Injectable Bone-Repair Solution Studied as Alternative to Surgery
Veterinarians may soon be able to inject a solution to repair anterior cruciate ligament tears instead of using staples or press fit surgical techniques, according to a new study at Ohio State University (OSU). Researchers compared a new biodegradable magnesium-based adhesive compound with orthopedic cement and a press fit technique on canine cadaver bones, and reported positive results. The absorbable nature of the injectable product allows bone to form across repairs, unlike other glue products, said Alicia Bertone, DVM, PhD, DACVS, professor of veterinary orthopedic surgery at OSU.
The adhesive compound, which comes in powder form, is produced by Bone Solutions Inc. (BSI). It showed “significantly better adhesion between ligament and tendon and bone than the other products," Bertone said. She compared it to two alternatives and will present her research at the Orthopedic Research Society’s annual meeting next month. The product caught the attention of some people in the veterinary community in October when the OSU study was first announced.
Bertone says that while the new product still needs work, “it has tremendous applications in veterinary medicine.” For example, she said it may allow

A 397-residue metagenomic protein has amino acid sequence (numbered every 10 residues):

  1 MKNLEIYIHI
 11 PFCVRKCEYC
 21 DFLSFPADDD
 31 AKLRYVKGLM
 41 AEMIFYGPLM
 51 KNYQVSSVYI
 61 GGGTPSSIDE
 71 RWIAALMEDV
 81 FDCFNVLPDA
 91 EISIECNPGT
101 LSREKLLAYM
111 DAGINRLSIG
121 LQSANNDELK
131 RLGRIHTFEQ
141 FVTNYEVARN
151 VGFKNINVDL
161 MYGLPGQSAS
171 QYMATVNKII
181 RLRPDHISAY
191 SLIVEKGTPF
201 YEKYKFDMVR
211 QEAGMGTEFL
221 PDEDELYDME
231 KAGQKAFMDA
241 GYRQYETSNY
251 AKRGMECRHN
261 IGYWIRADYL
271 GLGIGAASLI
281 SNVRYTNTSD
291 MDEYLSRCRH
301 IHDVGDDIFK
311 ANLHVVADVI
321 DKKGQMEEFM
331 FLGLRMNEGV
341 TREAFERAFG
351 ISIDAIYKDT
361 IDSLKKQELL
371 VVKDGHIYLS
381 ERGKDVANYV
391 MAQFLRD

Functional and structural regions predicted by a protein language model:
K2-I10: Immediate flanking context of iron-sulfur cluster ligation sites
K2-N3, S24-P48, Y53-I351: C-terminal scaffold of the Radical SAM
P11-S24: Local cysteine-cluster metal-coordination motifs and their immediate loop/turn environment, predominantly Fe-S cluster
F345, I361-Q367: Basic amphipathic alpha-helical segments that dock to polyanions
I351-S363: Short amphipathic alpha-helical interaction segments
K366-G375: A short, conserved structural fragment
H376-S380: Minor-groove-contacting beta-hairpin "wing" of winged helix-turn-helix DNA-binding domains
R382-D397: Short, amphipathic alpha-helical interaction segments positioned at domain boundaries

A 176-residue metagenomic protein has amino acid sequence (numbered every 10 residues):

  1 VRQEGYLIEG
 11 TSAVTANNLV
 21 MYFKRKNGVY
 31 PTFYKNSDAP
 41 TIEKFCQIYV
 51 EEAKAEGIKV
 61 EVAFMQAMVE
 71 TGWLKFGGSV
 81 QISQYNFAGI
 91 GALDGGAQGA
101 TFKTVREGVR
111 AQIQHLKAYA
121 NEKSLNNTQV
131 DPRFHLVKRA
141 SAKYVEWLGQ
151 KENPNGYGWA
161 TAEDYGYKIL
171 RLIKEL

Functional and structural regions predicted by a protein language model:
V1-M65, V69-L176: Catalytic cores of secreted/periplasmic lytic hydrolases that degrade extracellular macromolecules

veterinarians to glue smaller pieces of bone together instead of throwing them out, a practice that is common during surgery when specialists screw larger pieces of bone together.
She expects the product to be particularly helpful with articular fractures that require surgeons to place screws through the cartilage and comminuted fractures that occur in the middle of bones. Bertone started the study in July after she was contacted by BSI several months earlier. Researchers focused on 16 knee joints with femurs and Achilles tendons from eight mid-sized dogs, according to the abstract. The bone connections were mechanically tested to gauge their strength, Bertone said. “There is nothing right now, other than staples, that hold ligament or tendon to bone,” Bertone added, “and it’s a lot harder to hold ligament to bone than bone to bone.”
She hopes to start a live dog and horse study with the BSI product in the near future. In addition to seeing applications for dogs and cats, Bertone believes the BSI product will benefit pocket pets that present with fractures. For example, gerbils aren’t likely candidates for surgery, but veterinarians could inject the BSI product into a fracture, use their fingers to mold bones into place and apply splints to facilitate healing, she explained.